Sunday, May 27, 2018 • 10:15 - 11:45
Track 4 - hERetic - PROBING THE MYTHS
Track Chair: Dr. Jeffrey Freeman
Trauma Myths - Dr. Tamara McColl
Description: Emergency trauma management has evolved over the past decade with positive developments owing to the regionalization of trauma care, improvements in diagnostic imaging, advancing research in the field and increasing emphasis on the importance of teamwork and parallel care in trauma resuscitations. Despite these advances, out-dated practices, trauma dogma and misconceptions in resuscitative management still exist in many clinical environments. Throughout this interactive presentation, the speaker will explore and appraise the evidence for commonly held beliefs and dogma in emergency trauma care.
- Recognize commonly held misconceptions in the care of trauma patients.
- Appraise recent advances and emerging evidence in trauma management and consider the application to your own clinical practice.
Biography: (@TamaraMcColl) is a clinician educator and Academic Lead of Educational Scholarship at the University of Manitoba, Department of Emergency Medicine. She is currently completing her Masters of Medical Education at the University of Dundee and has a particular interest in simulation, social media and competency-based educational research. She is an avid FOAMed enthusiast and contributes regularly to Academic Life in Emergency Medicine’s (ALiEM) Medical Education in Cases (MEdIC) series as Associate Editor.
Myths in Pediatric Emergency Medicine - Dr. Jeffrey Freeman
Description: Myth and folklore continue to influence everyday care, despite “evidence based” scientific scrutiny, research and critical appraisals. Marketing by third parties, habits built on anecdote and ancient teachings all impact our fear of mistakes. This brief lecture will highlight a diverse range of pediatric EM myths to whet your skepticism.
- Review questionable management options of bronchiolitis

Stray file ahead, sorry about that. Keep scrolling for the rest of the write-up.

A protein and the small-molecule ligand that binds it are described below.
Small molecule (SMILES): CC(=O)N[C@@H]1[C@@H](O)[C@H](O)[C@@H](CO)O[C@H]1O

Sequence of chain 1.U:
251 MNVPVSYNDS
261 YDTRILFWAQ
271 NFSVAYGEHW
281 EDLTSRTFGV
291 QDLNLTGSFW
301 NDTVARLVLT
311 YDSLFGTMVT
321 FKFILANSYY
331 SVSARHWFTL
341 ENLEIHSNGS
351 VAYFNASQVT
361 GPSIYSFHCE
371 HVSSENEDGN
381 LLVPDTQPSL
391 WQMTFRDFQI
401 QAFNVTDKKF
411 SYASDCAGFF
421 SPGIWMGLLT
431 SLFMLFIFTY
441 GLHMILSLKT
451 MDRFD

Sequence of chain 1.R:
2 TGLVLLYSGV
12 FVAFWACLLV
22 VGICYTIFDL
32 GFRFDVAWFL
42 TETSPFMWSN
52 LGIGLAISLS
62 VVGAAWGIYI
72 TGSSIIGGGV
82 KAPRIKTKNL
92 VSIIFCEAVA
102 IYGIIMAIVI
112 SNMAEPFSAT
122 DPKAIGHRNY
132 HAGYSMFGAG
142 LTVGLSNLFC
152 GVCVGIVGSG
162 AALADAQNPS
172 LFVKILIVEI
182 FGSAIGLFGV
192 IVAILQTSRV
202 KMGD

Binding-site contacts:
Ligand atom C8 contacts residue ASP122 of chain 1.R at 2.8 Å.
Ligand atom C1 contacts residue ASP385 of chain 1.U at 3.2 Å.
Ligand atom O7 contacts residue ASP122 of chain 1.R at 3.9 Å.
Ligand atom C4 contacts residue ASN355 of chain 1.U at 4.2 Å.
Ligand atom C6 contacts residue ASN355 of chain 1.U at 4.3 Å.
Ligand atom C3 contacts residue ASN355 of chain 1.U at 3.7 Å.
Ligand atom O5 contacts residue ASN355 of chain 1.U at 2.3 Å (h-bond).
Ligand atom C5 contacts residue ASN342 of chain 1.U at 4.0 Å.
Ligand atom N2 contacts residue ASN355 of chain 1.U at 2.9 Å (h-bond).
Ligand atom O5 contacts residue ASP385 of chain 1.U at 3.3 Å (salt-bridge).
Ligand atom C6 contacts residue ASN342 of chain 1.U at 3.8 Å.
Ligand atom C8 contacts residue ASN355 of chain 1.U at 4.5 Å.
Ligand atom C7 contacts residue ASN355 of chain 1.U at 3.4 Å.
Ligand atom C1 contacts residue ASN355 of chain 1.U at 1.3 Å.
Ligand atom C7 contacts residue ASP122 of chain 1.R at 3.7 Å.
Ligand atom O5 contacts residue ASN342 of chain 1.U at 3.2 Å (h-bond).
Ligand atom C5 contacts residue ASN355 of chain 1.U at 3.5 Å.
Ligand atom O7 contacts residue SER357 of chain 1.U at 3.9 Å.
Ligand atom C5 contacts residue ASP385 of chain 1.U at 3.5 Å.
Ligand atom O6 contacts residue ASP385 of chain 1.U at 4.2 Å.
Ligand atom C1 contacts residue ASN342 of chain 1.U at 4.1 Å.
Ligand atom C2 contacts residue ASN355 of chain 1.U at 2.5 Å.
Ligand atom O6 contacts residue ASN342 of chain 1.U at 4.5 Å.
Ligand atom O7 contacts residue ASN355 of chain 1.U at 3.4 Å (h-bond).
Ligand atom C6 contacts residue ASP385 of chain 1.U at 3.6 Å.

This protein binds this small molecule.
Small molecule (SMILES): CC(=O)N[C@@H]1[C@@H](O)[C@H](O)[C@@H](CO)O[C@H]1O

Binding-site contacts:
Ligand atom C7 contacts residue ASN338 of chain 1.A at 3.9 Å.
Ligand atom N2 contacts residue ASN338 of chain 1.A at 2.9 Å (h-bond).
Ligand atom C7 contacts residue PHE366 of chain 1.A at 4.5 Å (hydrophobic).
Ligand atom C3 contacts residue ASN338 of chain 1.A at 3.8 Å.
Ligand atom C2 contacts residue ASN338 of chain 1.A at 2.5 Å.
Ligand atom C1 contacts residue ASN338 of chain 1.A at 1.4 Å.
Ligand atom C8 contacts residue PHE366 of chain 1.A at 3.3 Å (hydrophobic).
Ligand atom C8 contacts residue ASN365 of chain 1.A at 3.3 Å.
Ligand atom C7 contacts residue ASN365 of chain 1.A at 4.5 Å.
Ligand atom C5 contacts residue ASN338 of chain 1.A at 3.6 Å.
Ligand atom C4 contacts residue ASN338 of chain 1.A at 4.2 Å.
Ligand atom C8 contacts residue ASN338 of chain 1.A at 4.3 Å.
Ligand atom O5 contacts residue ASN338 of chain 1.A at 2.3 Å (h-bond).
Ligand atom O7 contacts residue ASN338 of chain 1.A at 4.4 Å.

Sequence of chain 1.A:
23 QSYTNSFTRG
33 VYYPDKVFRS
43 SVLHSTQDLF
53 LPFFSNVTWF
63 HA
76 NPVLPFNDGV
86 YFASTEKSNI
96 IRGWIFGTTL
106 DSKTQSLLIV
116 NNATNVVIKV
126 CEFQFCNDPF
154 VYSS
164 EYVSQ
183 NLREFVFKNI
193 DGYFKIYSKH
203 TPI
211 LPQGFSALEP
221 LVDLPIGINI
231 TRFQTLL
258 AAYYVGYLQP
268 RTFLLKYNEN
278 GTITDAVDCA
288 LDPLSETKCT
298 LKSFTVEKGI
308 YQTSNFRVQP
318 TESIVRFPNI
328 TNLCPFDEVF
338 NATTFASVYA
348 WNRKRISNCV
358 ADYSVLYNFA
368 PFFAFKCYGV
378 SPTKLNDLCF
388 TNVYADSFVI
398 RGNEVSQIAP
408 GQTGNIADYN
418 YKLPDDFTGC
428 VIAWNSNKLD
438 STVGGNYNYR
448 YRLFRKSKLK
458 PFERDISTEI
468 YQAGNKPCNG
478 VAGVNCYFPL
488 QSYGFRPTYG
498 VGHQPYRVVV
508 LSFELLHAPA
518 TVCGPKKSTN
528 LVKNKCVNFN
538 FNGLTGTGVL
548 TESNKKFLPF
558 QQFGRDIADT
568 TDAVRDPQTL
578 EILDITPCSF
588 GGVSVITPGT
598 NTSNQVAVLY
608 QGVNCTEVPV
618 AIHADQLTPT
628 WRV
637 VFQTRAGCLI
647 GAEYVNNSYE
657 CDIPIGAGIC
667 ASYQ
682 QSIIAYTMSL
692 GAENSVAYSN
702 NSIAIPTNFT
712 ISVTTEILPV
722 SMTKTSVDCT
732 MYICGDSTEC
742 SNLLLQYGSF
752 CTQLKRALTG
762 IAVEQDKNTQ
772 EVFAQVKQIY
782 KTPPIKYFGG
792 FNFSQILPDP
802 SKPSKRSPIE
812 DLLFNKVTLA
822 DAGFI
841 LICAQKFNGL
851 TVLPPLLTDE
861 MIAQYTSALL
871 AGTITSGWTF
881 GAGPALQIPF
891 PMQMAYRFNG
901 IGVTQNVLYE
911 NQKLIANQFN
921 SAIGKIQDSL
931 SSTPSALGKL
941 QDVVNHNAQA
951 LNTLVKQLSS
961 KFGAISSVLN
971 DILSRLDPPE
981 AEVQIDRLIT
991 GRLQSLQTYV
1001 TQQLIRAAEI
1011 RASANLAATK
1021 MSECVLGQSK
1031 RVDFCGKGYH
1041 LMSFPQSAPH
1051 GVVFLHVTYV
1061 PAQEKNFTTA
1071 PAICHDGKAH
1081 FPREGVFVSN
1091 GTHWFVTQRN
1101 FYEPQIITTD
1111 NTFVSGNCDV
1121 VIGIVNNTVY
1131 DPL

- Reconsider the management of pediatric buckle fractures
- Reexamine the utility of cell counts and lactate in common pediatric presentations.
- Current concussion guidelines are based on opinion more than evidence.
- WBC, lactate and CRP are frequently insensitive and nonspecific
- Many pediatric conditions, including common fractures and viral illnesses require only symptomatic treatment.
Biography: Practicing emergency medicine for over a third of a century has not softened this physician’s pragmatism, contumacy with political correctness, clinical nihilism and use of haloperidol. Extensive experience with US and Canadian health care, addiction medicine, and resident education, this nocturnalist has spoken and taught internationally on four continents but is still humbled frequently.
Myths in Critical Care and Resuscitation - Dr. Justin Morgenstern
Description: Myths are incredibly common in emergency medicine. As knowledge is handed down from generation to generation, we tend to focus on what we should be doing, but rarely on why we should be doing it. The emphasis on what over why promotes myths. In asking “why?”, this short lecture aims at fostering skepticism about common resuscitation myths, with the ultimate goal of making resuscitation easier for emergency clinicians.
- Evaluate the evidence behind the concept that CT contrast causes kidney damage.
- Consider competing myths about vasopressor use through peripheral IVs.
Biography: Justin is an emergency physician and the director of simulation education at Markham Stouffville Hospital. He has a special interest in medical education, performance under pressure, and science-based medicine. He is the founder of the #FOAMed blog First10EM and an editor at Emergency Medicine Cases and Life in the Fastlane.